The threat of extinction for ZTE was realistic as it seemed the US was gaining the upper hand in the apparent US/China trade war, but President Trump might prove to be an unlikely hero for ZTE.

Only a couple of days after ZTE announced it was ceasing all major operations as a result of the US ban shattering the firms supply chain, Trump revealed in a couple of tweets he and President Xi were working alongside each other to turnaround fortunes. Few would have predicted this turn of events, but the Trump presidency has been anything but predictable to date.

What this actually means remains to be seen. Details are expectedly light, but Trump has called the US Department of Commerce into action to save the troubled telco vendor. The Department of Commerce has not made an official comment as yet, but what might be expected are tighter restrictions on ZTE.

This is part of what makes the situation complicated. The threat of expulsion and restrictions was not enough to keep ZTE honest the first time around, so what the Department of Commerce can do this time is not known for the moment. Both parties are heading into waters unknown for the moment, but perhaps this will be a bit of a wake-up call for ZTE.

Certain aspects of the ZTE business need to remain reliant on the US, but it has been reported that 80% of the business is. ZTE’s relationship with Google is pretty much unavoidable, such is the dominance of Android on the OS world, but allowing such a dependence everywhere else to develop over time now looks like a ridiculous development.

While Trump coming to the saviour of ZTE might have surprised some, it could prove to be an inspired move. The President now seemingly has the upper hand at the negotiating table with the Chinese government; the US can now effectively decide the future of the business. That is a powerful card to hold.

ZTE fears for its very survival following US export ban

Following the decision from the US government to activate the Suspended Denial Order, ZTE has hit back with the threat of a lawsuit, claiming the order not only threatens its own survival but that of its suppliers.

While the order might have had the objective of knee-capping a specific Chinese company, the fallout has also sent shockwaves through the US technology scene. Companies like Acacia Communications, Oclaro and Lumentum Holdings, all of whom are US companies reliant on ZTE as a major customer, have seen share prices plunge. The US government might have hit bullseye when it comes to tackling ZTE, but the friendly-fire has been spraying all over the country.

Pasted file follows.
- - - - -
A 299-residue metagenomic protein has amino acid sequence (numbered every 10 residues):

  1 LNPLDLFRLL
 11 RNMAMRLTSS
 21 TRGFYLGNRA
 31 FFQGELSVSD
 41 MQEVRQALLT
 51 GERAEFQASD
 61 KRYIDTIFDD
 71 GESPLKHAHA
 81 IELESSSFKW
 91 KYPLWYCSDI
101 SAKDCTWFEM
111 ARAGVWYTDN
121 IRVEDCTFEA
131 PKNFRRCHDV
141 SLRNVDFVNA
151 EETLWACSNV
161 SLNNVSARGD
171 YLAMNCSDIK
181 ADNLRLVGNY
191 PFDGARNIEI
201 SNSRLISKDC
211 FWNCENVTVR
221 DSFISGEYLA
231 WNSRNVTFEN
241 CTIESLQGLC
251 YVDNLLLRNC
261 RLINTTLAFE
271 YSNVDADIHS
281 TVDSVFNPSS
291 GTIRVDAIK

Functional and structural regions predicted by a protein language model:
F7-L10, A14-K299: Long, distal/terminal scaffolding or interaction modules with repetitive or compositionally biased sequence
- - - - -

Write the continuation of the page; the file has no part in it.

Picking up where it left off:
“The Denial Order will not only severely impact the survival and development of ZTE, but will also cause damages to all partners of ZTE including a large number of US companies,” ZTE said in a statement. “In any case, ZTE will not give up its efforts to resolve the issue through communication, and we are also determined, if necessary, to take judicial measures to protect the legal rights and interests of our Company, our employees and our shareholders, and to fulfil obligations and take responsibilities to our global customers, end-users, partners and suppliers.”

It is difficult to get a handle of the damage which has been done at ZTE primarily because there are so many moving parts and a huge number of possible scenarios. The loss of customers in the US is only the tip of the iceberg, ZTE is huge reliant on US technology and intellectual property. Some estimates say 80-90% of ZTE technology is reliant on some form of US input, while Qualcomm supplies around 70% of the chips used in its smartphones.

This is devastating for ZTE. Who knows how long recrafting the supply chain to make sure there are no US components involved would take. It is a task which has probably never been undertaken before.

That said, the lobbyists in Washington must be hammering the front door of the White House. Anti-China sentiment has been a long-standing tradition of US governments, but this order takes the stakes up who-knows how many levels. In trying to cripple a Chinese beast, the White House has possible resigned hundreds, if not thousands, of employees to the dole queue within its own borders. Acacia Communications, Oclaro and Lumentum Holdings are the three companies who have been hit hardest, but there will of course be dozens of firms who are less reliant on the firm, though the order will still have a material impact on the business. ZTE is after all one of the world’s largest telecommunications vendors.

Legal action will potentially follow, though ZTE might be able to negotiate its way out. Judicial action does not necessarily mean lawsuit, there will be steps to take before this point is reached, including an appeal. Before too long, assume the Chinese government will wade into the mediation mess, while ZTE will be calling on its US suppliers for backup as well. That said, don’t expect the US to have a sympathetic ear. The US government is going to try and make an example of ZTE as it flexes its muscles over China